1. I am sorry to hear your child is having issues in sixth grade. I experienced a teacher like that when I was in sixth grade. She was one of those “popular” teachers who was loved merely because she didn’t teach us anything.

      One day, she asked me to clean out my desk. The classroom was very noisy, and she became irate with me when I didn’t instantly respond to her demand because I couldn’t understand what she was saying. I never told my mother because I was sure nothing would have been done.

  6. I am heartbroken and horrified that this happened! I also have an autistic son. My heart hurts for all of you. 😢

    Please contact news stations, and get this story in the public eye. You prepped beforehand more than most would have done, and you have an IEP and documentation. YOU HAVE NOTHING TO BE EMBARRASSED ABOUT!

    This madness needs to stop and our kids deserve better than this. I know it is all painful and traumatizing and your focus is on your family right now, but please let that mama bear out to fight. For your boy, and mine, and for all of the other sons and daughters who need to be heard. ❤️ You are on my heart and in my prayers today.

  7. Wow, so sorry to hear this happened.

    Once the Baker Act is in play, you might as well be some rando on the street until the process is finished. Essentially, once it hits that point, they need a professional opinion that the patient is not a danger or a judicial order.

    As for the school, I would go up the chain to the Principal (and start there), district administration. I would also contact the FL Dept. of Education Bureau of Exceptional Education and Student Services ( You might also contact your state rep and senator and see if their constituent services people can make recommendations.

    The State Bar referral service is here: For the legal area, look for School Law – Education. You should ask what your chances are to make the school pay for the costs around this, since they ignored his IEP and went straight to Baker Act. You might also ask what can be done to avoid them doing this again, and also ask about expungement if it’s determined they did not handle this correctly.

    Good luck!

    1. This. You need to file a lawsuit against the school district, the guidance counselor specifically, and the SRO. This is THEIR responsibility, and they clearly neglected it. They need to be held responsible for that bill…at a MINIMUM. I’m so sorry this happened to him/your family.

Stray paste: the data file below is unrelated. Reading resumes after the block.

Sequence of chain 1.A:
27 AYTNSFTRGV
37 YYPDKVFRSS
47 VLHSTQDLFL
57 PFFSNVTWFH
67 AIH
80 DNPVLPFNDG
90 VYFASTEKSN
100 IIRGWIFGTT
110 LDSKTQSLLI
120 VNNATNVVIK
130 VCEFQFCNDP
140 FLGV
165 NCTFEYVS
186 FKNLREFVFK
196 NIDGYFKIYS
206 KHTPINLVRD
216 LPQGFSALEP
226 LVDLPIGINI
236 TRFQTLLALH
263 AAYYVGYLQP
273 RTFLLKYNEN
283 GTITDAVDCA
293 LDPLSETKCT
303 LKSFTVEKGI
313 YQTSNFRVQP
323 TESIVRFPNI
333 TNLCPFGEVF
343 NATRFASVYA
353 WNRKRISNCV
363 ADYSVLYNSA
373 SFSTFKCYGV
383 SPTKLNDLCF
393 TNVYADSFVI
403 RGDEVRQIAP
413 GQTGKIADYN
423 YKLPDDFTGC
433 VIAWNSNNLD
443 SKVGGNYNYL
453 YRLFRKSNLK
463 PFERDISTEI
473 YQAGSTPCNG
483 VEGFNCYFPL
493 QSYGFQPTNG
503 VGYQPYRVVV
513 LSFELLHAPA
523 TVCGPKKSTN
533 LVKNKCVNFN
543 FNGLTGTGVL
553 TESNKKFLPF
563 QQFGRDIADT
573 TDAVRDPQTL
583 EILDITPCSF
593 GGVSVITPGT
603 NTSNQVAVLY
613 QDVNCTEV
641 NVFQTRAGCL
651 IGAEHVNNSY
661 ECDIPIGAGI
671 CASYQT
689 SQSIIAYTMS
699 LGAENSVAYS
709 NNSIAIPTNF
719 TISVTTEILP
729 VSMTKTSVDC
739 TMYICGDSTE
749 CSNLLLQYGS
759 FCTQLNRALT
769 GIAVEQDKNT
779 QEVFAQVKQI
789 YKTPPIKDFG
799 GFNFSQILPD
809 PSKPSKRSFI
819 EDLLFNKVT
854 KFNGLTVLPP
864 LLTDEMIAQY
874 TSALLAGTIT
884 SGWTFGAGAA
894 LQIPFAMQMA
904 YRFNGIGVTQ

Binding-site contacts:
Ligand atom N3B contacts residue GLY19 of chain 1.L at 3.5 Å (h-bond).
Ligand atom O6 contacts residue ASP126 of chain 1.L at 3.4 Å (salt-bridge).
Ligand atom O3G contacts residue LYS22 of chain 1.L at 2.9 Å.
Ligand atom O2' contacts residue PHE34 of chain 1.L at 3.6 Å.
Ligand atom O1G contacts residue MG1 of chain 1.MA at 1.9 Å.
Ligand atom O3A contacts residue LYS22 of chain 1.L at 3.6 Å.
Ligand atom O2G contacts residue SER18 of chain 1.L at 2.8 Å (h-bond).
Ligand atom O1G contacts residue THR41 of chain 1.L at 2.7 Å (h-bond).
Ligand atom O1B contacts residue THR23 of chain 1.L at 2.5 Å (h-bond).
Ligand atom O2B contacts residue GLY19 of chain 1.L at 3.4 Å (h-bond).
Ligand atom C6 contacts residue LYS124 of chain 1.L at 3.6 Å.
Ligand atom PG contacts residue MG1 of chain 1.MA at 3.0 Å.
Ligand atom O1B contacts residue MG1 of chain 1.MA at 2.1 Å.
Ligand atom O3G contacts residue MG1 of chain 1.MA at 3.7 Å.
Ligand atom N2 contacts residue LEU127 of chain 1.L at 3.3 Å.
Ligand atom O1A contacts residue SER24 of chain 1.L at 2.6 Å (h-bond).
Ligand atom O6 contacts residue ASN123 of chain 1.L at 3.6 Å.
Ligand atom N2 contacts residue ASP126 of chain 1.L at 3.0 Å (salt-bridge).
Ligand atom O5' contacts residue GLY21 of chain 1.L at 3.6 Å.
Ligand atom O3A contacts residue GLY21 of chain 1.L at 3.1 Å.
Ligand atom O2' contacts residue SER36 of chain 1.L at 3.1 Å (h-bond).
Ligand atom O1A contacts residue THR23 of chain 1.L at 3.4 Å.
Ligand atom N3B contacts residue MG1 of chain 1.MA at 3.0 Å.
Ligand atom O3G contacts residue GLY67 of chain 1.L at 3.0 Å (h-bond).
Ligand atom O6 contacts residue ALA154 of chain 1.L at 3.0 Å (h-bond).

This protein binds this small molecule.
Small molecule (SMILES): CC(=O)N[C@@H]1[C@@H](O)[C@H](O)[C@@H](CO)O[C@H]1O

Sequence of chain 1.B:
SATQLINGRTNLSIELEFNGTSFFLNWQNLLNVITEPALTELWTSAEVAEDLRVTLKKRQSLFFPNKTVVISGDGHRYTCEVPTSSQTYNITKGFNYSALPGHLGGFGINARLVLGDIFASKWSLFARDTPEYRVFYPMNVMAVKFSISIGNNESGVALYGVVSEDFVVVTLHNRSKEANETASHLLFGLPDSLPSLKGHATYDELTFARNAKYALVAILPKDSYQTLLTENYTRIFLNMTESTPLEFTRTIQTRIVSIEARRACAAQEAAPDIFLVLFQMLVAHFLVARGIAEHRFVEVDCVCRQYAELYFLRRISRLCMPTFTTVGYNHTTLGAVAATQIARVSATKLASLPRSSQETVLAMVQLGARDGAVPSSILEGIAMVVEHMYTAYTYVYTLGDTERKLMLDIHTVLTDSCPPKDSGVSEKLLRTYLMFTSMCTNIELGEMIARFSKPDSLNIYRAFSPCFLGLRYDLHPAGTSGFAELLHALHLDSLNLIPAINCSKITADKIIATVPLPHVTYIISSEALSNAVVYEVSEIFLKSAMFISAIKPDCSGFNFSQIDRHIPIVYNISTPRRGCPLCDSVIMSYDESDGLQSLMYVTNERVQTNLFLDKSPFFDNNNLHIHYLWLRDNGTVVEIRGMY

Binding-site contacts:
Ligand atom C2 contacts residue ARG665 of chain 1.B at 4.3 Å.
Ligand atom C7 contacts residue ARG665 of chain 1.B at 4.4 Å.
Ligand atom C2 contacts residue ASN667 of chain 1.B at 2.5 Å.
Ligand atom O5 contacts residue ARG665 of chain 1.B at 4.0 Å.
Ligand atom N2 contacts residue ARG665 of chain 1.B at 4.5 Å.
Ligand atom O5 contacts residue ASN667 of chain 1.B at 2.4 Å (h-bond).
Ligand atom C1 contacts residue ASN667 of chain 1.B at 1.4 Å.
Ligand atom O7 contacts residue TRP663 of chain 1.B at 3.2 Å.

8. I hate to say it, but sometimes the only way schools will listen is with a threat of a lawsuit. The school personnel did not follow the IEP. The counselor was negligent. The school system at the very least should have to pay for an unnecessary hospital admission and whatever extra therapy time is needed to help get your son back to school readiness.

  9. I am autistic. I was Baker Acted in 6th grade. I got aggressive with a teacher’s aide. I was put into involuntary institutionalization for a week and a half. I had very poor impulse control at the time. This was the low point of my life.

    I am currently 32. I live on my own in the Washington, DC area, and run my own disability advocacy firm. I regularly do business with business executives and congressmen. I also work as an editor and content creator for a large international advertising firm. I have just released a 300 page book with high reviews, and am regularly asked to speak on a wide variety of topics all around the country.

    Is this a gross injustice? Absolutely. Is it the end of your son’s life? Hell no! Thank you for being an amazingly supportive parent!

      1. Maureen’s got it! The book is a collection of essays, reviews, disability studies writings, and pop culture pieces. It is about 300 pages long. It is available in paperback and fully accessible Kindle. Hope you enjoy!

    1. Alec you are awesome!! You have overcome obstacles most people will never truly understand and you should be so proud of yourself! You are an inspiration!

    2. Hi Alec, my son Alex is 11 and autistic/ADHD/ODD. Aggression is one of his primary symptoms. He would have started 6th grade last week, had we not decided to continue homeschooling. This article made me cry because of this family’s experience, and your comment made me cry because it gave me hope for the future.